“Well,” we sometimes admonish ourselves when an idea we’re discussing doesn’t seem quite right, “that’s not very Vincentian.” The phrase is a simple reminder of who we are, and how we act. It needs no further explanation. After all, our Rule finds it sufficient to say that “Visits to the Poor are made in a Vincentian Spirit.” [Rule, Part III, St. 8] The very word Vincentian carries with it a depth of meaning that conveys so much more to Members than it does to anybody outside the Society.
It isn’t that the Rule never explains what it is to be Vincentian. Throughout it, we read things such as “Vincentians feel called to pray together,” “Vincentians strive to seek out and find those in need,” “Vincentians serve the poor cheerfully,” “Vincentians endeavor to establish relationships based on trust and friendship,” “Vincentians never forget the many blessings they receive from those they visit,” and, of course, “Vincentians serve in hope.”
It turns out that our little word, Vincentian, is a very big thing. So big that if we were to make a list of all the characteristics and actions of Vincentians from our Rule and Manual, and treat as a list of instructions, it would be overwhelming.
In a similar way, if we were to make a list of all the times Jesus says things like “go and do likewise”, “as I have done for you, you should also do,” “do this and you will live,” “love your enemies,” or “whatever you did for one of these least brothers of mine, you did for me,” we would have an even longer list!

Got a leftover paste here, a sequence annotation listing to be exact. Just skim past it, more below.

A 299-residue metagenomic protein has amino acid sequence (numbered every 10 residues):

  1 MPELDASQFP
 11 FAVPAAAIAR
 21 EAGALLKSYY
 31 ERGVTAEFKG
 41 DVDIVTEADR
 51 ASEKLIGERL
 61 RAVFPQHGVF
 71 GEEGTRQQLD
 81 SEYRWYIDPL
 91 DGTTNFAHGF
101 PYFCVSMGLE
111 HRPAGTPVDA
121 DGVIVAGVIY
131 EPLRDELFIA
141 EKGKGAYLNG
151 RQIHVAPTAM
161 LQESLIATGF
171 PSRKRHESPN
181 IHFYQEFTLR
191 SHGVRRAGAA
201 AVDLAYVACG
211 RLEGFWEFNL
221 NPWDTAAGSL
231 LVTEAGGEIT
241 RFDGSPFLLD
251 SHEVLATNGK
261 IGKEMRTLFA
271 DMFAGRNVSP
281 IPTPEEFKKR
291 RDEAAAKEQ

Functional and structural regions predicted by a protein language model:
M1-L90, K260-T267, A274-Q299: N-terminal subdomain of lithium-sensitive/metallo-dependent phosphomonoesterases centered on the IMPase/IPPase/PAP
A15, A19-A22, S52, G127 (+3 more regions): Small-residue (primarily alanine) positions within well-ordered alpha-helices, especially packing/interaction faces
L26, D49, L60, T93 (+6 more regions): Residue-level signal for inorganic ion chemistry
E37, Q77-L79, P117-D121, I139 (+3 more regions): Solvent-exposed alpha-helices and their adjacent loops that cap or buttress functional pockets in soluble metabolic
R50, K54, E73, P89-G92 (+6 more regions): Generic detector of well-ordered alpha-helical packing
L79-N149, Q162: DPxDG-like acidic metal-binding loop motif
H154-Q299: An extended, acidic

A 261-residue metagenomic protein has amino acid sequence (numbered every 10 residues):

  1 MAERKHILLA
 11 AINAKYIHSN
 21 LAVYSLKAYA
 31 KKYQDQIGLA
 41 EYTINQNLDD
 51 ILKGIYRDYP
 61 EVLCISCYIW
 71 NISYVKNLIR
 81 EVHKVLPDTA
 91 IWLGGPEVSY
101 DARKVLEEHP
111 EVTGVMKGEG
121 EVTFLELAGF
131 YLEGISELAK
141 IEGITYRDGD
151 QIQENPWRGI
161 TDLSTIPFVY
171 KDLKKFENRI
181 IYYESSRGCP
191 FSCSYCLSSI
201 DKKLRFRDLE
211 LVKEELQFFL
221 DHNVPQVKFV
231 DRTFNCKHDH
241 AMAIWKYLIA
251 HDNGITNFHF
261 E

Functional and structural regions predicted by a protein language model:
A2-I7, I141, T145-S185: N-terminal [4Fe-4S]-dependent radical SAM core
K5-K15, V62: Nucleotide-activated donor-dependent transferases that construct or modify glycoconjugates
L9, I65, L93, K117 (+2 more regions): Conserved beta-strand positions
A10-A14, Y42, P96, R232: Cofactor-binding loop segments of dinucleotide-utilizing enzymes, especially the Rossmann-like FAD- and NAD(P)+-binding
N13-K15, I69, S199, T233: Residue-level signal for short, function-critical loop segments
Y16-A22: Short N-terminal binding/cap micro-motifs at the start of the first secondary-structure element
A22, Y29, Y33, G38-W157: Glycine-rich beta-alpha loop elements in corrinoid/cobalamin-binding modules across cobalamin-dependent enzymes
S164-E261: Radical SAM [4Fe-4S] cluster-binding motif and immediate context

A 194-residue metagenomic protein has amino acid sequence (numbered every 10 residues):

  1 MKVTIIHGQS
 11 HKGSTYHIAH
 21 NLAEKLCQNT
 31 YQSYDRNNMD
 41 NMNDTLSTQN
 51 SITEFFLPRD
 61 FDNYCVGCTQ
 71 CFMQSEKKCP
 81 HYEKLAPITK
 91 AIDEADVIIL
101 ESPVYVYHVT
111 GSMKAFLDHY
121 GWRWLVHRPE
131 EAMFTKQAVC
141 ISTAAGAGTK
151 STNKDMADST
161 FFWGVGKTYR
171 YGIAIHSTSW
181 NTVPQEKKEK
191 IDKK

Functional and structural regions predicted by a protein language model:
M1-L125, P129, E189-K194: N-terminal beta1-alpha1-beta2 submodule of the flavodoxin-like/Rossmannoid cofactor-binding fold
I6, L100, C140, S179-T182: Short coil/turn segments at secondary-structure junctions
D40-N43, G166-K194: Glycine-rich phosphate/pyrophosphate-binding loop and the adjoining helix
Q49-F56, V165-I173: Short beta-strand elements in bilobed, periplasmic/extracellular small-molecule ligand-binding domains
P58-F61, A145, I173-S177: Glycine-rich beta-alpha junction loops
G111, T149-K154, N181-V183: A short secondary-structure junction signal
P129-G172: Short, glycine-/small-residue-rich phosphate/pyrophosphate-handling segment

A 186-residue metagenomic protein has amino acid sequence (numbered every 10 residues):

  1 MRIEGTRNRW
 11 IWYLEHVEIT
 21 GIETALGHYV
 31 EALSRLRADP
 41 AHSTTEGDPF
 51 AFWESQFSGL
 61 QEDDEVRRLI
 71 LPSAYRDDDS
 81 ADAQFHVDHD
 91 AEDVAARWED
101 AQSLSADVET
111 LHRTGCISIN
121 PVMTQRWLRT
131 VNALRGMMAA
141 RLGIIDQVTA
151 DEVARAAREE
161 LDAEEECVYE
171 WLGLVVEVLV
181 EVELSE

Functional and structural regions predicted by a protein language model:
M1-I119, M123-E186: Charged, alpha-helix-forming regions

The good news is that these lists are not in conflict; Vincentian spirituality is Catholic spirituality. To be Catholic, and to be Vincentian, is not to carry these lists only in our books, but in our hearts, and in our actions. We know that to be Vincentian is always to err on the side of compassion, even though those words are not in the Rule.
Challenged by the Pharisees to pick out the greatest of the commandments, Jesus responded with an entirely new commandment, in two parts: “You shall love the Lord, your God, with all your heart, with all your soul, and with all your mind… You shall love your neighbor as yourself.” He was not dismissing the Ten Commandments, but was instead answering the “why” of those commandments.
Few Vincentians have the Rule memorized, and although we try to live it fully, most of us will fall short from time to time. That doesn’t make us any less Vincentian, as long as we remember the “why”. Our “ideal is to help relieve suffering for love alone,” and that is just Vincentian enough.
In serving, is my foremost motive always love of God and neighbor?